Brake fluid on a windshield?

This was strange enough that I thought I’d ask here. I was at a strip mall that has a small, somewhat shifty-looking repair shop in it. While I was waiting for something else, I saw one of the mechanics come out to a car in the customer section of their lot with a big bottle of brake fluid. He poured it on a rag and rubbed it onto all 4 corners of the windshield. Just the corners, probably about an 8 inch circle in each corner.

I can’t fathom what he was hoping to achieve, but figured a pro on here might have insight. Any ideas?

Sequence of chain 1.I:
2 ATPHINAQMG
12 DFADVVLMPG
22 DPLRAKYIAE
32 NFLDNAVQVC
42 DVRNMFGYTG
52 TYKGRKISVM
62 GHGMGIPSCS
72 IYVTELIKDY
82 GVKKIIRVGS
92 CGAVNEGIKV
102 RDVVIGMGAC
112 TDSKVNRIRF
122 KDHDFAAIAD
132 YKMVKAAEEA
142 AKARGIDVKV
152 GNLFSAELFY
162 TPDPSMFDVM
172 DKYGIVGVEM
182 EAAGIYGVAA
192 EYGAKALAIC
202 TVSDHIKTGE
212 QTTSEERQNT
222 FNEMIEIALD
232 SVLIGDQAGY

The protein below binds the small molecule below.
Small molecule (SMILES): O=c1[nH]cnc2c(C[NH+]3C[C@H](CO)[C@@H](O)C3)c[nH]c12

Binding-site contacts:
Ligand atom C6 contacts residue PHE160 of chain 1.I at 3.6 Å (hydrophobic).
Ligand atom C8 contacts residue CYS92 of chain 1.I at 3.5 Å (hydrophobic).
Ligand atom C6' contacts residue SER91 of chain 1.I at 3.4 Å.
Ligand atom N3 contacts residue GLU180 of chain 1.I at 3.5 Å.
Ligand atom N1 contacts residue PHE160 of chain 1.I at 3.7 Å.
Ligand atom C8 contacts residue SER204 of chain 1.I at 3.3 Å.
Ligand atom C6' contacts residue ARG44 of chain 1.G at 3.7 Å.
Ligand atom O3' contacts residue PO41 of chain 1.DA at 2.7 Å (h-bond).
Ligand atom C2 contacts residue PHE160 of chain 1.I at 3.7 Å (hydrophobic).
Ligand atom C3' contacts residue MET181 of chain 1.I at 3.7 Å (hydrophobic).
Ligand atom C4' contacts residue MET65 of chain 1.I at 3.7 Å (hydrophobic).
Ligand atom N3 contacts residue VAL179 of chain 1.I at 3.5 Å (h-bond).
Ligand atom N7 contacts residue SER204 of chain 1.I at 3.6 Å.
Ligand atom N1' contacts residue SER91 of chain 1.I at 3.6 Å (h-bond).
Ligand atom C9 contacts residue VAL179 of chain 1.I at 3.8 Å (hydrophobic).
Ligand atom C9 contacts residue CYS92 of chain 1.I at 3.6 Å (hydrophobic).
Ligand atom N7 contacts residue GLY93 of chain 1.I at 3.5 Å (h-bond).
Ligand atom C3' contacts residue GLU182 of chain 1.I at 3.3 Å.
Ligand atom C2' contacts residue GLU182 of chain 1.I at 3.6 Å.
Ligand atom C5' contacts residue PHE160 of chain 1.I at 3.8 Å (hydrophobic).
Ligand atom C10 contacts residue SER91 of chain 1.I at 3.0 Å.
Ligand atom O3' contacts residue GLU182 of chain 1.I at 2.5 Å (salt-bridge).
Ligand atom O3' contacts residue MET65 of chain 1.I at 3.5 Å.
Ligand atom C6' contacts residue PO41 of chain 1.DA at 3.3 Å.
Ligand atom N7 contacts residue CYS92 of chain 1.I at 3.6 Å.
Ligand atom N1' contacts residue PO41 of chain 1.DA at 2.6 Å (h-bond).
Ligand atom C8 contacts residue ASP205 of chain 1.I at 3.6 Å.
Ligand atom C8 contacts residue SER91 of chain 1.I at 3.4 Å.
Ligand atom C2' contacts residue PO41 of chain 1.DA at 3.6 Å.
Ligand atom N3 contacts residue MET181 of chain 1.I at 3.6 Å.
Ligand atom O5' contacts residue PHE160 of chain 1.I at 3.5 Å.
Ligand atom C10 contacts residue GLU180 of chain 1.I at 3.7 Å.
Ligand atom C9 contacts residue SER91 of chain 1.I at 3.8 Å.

If it’s not DOT 5, I guess it could serve as a solvent for high-powered cleaning. I certainly hope they kept it away from all paint and rubber, though.

How old was the car? Did the shop install glass?

In the GOOD OLE DAYS auto glass was pried into and out of a rubber groove. I recall body shops lifting up the rubber at the corners and wiping brake fluid between the rubber and glass to speed getting the glass free and then installing the new glass.


Older. Mid-90’s Kia. But he rubbed it on top of the glass, which struck me as bizarre.

I don’t think he took much care to keep it away from the paint either. :confused:

This is not a shop I would take my vehicles to.

Removing overspray? Tow sticker adhesive?